The tastefully minimal white marble Greek and Roman sculptures that today are viewed as the paragons of classical art are in fact very different to what the ancients saw, because their sculptures were not white but painted in bright, brilliant colors that have since worn off. You play with this idea in your new photographs, which overlay images of classical sculptures with blue and pink plexiglas, returning color to the works. Why did you decide to focus on those two hues in particular?
I felt like when I saw remnants of pigment on these sculptures, pink and blue were the colors that remained. The pink was probably more of a red originally. Reading a text on the history of Rome, I learned that emperors would often appear with their faces painted red during ceremonial presentations as a sign of their strength and vitality. Blue is used symbolically throughout art history, and the fragmentary presence of that color on these sculptures and its use in later Renaissance,Baroque and Modern paintings was something that I came to feel was the accumulative tone of my experience.
The layered Plexiglas over the pieces, meanwhile, makes the image appear more slowly. It's almost like an after-image—my hope was a dreamlike image that is recognizable but difficult to grasp. I think these pieces are also an attempt to explore, through their composition and the layered coloring, the body as a space of reflection, not just idealization. Yet these are definitely idealized forms, and I embraced that. The figures depicted in a number of these images are actually neo-classical sculptures. I was interested in that movement because neo-classicism came at a challenging time, and the mix of modernist ideals and classical aspects that appear in these sculptures was interesting to me as a foreshadowing of more contemporary practices, including certain qualities of pop-culture imagery that continue to be a part of our contemporary visual language.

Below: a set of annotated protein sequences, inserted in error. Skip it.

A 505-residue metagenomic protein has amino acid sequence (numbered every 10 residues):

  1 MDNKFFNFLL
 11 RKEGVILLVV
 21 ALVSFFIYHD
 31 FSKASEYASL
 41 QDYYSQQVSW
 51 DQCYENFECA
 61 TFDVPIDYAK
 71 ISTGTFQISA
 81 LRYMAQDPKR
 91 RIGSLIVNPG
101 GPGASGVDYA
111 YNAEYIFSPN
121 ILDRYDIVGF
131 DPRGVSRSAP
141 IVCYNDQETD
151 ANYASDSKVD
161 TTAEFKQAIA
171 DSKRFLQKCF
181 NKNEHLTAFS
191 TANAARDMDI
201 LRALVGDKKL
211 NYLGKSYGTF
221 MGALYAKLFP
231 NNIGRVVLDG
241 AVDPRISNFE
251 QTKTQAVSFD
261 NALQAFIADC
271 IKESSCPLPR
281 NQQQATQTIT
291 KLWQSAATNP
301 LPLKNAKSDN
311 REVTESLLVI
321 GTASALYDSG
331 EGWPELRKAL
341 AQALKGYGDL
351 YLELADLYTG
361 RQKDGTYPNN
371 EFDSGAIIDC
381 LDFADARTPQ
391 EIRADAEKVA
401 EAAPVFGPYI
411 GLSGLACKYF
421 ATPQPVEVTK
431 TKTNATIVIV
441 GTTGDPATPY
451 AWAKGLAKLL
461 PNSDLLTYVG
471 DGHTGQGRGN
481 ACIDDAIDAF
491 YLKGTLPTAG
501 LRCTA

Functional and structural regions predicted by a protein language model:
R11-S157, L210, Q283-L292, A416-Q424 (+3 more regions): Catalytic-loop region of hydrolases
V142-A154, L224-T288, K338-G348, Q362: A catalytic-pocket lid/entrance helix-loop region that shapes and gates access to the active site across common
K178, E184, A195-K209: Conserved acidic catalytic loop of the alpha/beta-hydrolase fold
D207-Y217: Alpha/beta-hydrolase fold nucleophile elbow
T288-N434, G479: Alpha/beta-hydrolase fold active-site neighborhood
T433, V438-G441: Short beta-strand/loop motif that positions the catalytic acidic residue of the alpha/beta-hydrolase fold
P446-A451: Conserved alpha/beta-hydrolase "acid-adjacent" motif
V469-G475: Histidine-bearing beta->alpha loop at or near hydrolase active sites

You also exclusively treat sculptures of women in your new works. Why is that?
Coming off of a series I photographed of dancers for a recent show in London, I was thinking about the body and women’s bodies as this changing space of interpretation, and how over time their depiction as it changes conveys the culture of their creation—more so, I think, then the male figure. But what is also interesting to me about Classical art—Greco-Roman art at least—is that the figures are androgynously beautiful. They are in some ways universal, in that they're both male and female. I'm sure some of this interest comes from the fact that I am a woman.
To prepare this show you traveled to archeological sites and museums in Rome, Naples, and Paris. Where did you find the most fertile material? And what did you learn about art from your Grand Tour?